The lockdown triggered by the coronavirus crisis has confined most of us to our homes, with an odd mandatory excursion to the shops or regular exercise.
There is little doubt that the shutting down of many shops, cancellation of large-scale events and the grounding of flights will harm the global economy. For a huge swathe of the population, these are unprecedented times and finances, both personal and business, have had to be readjusted to allow for the ‘new normal’.
There is a strange paradox at play here – while global markets tumble, many people find that staying at home is saving them money.
Of course, one thing that is certain is that being forced to stay at home has led to a great reliance on the internet, and the natural assumption here is that this has led to a rise in the use of online banking.
However, there are conflicting theories at play that suggest that this might not be strictly true, and in some cases, certain parts of the personal-finance sector are suffering as a result of the lockdown with fintech and challenger banks reporting a reduction in new business as people sit tight.
Banks Introduce Measures to Help Customers Cope
With nearly all UK banks set up for online banking, the lockdown will not have had too much effect on the behaviour of their customers as they already conduct the vast majority of their business online anyway.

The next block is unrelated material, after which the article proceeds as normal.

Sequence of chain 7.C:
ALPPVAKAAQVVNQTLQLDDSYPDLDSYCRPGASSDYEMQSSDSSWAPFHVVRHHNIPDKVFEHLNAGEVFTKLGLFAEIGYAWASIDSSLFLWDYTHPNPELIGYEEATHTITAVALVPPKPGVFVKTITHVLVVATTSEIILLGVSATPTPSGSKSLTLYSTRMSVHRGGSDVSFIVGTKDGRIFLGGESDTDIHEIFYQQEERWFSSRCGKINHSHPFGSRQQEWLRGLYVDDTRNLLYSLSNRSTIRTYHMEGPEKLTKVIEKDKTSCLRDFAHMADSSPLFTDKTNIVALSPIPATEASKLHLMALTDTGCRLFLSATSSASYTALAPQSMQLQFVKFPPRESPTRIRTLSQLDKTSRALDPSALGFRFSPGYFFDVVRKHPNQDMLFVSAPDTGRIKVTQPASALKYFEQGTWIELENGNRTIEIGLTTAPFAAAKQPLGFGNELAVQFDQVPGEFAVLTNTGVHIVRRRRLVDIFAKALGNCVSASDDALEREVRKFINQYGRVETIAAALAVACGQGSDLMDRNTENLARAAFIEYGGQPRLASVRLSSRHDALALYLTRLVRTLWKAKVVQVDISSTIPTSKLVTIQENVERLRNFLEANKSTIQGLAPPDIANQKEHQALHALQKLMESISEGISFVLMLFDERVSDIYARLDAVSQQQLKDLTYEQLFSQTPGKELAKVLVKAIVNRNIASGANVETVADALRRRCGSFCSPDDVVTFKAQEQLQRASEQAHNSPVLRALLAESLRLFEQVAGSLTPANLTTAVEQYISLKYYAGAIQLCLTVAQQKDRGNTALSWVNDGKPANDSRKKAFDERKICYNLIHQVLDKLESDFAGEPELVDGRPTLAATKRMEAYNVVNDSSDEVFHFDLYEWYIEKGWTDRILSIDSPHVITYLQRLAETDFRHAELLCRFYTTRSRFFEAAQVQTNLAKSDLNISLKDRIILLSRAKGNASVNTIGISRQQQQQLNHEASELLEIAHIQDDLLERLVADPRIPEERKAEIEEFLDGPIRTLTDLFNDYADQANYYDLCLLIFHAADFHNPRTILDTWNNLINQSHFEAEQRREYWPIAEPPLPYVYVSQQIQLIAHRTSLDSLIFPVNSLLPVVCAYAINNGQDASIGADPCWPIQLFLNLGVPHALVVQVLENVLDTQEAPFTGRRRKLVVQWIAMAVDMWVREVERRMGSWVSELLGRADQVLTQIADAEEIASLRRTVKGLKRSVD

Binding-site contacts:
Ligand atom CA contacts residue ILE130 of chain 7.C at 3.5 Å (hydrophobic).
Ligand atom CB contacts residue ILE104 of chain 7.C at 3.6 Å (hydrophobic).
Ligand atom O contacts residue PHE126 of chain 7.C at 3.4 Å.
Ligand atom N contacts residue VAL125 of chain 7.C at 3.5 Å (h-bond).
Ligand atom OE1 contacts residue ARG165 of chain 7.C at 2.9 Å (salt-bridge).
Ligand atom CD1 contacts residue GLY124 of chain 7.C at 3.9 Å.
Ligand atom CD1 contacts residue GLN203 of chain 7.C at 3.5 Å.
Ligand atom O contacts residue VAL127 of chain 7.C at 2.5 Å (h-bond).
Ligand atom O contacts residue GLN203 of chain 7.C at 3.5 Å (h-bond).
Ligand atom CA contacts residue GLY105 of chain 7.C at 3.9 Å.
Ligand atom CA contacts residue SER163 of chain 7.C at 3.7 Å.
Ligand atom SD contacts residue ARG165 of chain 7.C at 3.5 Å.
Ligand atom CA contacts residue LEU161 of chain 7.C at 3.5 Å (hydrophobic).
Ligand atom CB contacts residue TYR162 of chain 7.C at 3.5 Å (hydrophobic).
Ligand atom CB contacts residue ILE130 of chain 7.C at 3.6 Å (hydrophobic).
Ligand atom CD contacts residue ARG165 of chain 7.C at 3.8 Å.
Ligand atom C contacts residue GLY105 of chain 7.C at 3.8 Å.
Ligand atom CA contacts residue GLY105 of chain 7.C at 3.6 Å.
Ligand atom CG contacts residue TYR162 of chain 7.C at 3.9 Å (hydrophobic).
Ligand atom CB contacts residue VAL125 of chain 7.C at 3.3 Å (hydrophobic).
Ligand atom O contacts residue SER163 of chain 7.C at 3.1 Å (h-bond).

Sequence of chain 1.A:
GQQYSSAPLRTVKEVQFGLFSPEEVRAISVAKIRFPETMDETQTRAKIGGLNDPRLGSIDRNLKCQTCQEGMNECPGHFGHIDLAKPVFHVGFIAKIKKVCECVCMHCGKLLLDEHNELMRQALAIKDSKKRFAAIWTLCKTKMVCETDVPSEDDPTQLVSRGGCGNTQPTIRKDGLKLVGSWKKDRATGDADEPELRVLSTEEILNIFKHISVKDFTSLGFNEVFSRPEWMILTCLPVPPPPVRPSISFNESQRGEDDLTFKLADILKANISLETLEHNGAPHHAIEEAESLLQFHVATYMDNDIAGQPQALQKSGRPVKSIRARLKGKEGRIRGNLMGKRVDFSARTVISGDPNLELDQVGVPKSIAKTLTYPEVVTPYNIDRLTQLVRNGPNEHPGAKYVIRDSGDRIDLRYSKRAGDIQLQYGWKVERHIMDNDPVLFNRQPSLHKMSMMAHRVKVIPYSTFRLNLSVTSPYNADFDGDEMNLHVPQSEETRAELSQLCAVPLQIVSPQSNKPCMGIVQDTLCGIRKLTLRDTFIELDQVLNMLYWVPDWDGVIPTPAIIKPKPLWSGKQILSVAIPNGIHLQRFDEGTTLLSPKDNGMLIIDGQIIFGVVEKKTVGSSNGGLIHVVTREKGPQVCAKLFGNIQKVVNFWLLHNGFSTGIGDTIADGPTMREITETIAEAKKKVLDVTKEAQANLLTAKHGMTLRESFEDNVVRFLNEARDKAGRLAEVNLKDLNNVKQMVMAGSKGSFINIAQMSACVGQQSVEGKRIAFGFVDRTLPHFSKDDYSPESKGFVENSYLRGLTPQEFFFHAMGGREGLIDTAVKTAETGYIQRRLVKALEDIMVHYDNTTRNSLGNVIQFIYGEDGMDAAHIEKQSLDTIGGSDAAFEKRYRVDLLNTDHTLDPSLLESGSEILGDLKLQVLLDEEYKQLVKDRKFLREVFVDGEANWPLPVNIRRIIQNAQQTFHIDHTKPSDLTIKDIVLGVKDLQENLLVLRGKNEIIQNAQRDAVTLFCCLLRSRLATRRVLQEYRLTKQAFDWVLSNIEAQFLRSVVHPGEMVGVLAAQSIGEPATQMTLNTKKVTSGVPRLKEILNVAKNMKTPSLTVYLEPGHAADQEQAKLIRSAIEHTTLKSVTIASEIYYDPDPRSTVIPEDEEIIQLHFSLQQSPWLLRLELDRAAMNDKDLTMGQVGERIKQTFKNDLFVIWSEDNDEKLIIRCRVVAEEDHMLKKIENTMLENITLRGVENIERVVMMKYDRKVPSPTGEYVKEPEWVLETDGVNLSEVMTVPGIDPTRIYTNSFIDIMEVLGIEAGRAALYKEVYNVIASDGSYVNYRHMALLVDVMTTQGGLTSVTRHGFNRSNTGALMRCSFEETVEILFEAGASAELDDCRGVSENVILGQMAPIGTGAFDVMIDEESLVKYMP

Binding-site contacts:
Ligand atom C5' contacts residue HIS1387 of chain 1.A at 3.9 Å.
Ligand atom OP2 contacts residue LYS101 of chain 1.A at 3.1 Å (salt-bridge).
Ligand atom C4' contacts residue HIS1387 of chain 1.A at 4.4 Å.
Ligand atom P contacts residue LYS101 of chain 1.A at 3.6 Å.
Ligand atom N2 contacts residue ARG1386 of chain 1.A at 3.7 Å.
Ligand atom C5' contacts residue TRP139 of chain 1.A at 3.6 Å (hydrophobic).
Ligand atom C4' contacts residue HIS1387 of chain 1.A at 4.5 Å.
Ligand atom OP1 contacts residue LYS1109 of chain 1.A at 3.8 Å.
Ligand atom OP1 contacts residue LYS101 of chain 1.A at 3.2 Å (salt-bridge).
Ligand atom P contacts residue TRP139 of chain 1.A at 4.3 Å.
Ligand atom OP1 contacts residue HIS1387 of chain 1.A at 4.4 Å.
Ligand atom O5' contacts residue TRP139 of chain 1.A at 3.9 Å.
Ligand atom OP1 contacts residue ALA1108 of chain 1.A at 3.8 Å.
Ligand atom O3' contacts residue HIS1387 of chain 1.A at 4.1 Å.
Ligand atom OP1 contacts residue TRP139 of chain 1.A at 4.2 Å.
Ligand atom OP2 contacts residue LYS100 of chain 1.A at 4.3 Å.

However, in what are uncertain financial times for many, banks in the UK have introduced measures to ease the burden on many of their customers. Those who have seen their monthly income greatly reduced, due to being on furlough or losing their jobs altogether have been given a helping hand in several ways.
A lot of banks in the UK have reduced their overdraft rates to help customers who go overdrawn due to a reduction in their income while many have also offered payment holidays from mortgages, credit cards and loans.
Spending Slowing in the Lockdown
A study conducted by Nationwide Building Society found that over 60% of people had changed their spending habits since the start of the lockdown. People have been broadly prioritising spending as a result of squeezed incomes and many have claimed they are reducing their food waste.
With less money moving around, therefore, the use of online banking has become quite stilted in recent weeks.
For those who have not suffered financially, and in fact, are making savings on things like fuel, parking and that over-priced morning coffee, the current climate hasn’t necessarily seen an upsurge in spending or use of online banking.
They remain restricted as to what they can spend their money on and with many shops restricting the number of certain items people can buy, they have had to prioritise too. With continued uncertainty over travel, spending on holidays has flatlined, even for those who can afford them.
With a bit of spare cash knocking about, you may be tempted to sign in to your online current account and move some funds into a savings account.
However, many banks have slashed the already low-interest rates for savers, with the best interest now being gleaned from current accounts.